No time for doggin' it

November 07, 2005|by ERIN CUNNINGHAM


Mattie's fluffy white fur was her only recognizable feature as the 2-year-old bichon frise whisked in and out, and over and under, several agility obstacles Sunday afternoon.

The dog's owner, K.C. Combs of Hagerstown, said Mattie lacked confidence when challenged by her first obstacle.

"She was timid," Combs said. "She had a hard time learning to be away from me on the course."

For the first part of her life, Combs said Mattie was abused mentally, until Combs adopted her. Now, loved and happy, Mattie has grown comfortable with the agility course she completed Sunday at the Washington County Agricultural Education Center.

The praise she receives after success helped Mattie become confident, on and off the course, Combs said.

"She's just become a little superstar," Combs said.

Mattie was one of about a dozen dogs at the course set up by Rene Nappier, training director for Mason & Dixon Kennel Club.


Most dogs practicing on the course also compete.

"People don't necessarily have this set up in their backyard," Nappier said.

Alyssia Black, 16, recently moved to Warfordsburg, Pa., with her family, where she has a large backyard and has set up some obstacles for her golden retriever, Rio.

"Everything I have there I built myself," she said.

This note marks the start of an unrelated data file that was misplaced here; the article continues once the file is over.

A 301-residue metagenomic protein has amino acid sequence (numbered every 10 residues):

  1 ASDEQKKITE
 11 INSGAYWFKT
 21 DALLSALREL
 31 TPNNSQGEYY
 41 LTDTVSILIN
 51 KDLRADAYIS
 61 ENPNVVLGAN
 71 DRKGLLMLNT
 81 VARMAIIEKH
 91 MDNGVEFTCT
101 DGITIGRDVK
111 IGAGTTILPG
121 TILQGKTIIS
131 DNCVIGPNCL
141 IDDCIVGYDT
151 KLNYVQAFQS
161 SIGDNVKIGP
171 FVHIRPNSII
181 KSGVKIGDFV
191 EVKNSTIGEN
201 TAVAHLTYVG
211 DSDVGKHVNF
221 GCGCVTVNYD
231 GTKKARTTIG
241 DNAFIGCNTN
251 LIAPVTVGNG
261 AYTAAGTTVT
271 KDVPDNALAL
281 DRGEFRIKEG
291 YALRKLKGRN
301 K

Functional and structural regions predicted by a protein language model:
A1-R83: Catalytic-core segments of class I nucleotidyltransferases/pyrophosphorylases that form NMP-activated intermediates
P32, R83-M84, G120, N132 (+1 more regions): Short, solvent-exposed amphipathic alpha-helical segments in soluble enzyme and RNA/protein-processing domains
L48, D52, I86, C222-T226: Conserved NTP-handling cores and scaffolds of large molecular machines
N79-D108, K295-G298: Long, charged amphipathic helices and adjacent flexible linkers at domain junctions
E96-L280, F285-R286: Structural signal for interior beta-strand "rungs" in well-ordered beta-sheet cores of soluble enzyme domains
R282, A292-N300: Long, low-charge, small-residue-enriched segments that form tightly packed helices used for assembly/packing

That includes jumps, tunnels, a small walkway and poles to weave through, she said. Alyssia said she would like to have an "A-frame" - two long boards that lean together at the top that the dog walks up and then down - and a 20-foot tunnel.

"But those can get expensive," she said.

Rio started agility training about three years ago, but had more fun running wild than completing obstacles. Now, Rio has won many titles and competes about twice a month, Alyssia said.

After Rio successfully completes an obstacle on the course, Alyssia rewards Rio with praise, treats and toys.

While an experienced dog and owner can make running the course look easy, Rebecca Lawson, Nappier's assistant, said agility training, and especially competition, is "hard work."

The dogs not only follow voice commands, smaller dogs also follow the owners' feet, while larger dogs look at shoulders.

"You really have to turn your whole body while running the course, so it takes some training," Lawson said.

Alyssia said dog owners put in as much time as the dogs.

Nappier said all dogs, no matter the breed, can be trained to successfully complete the agility obstacles.

"It's like kids going to school," she said. "Some dogs do it a few times and figure it out. Others can take years of training."

Nappier will offer obedience and agility training Nov. 14, 21 and 28, and Dec. 12. For details, send e-mail to Nappier at or call Lawson at 301-432-4347.

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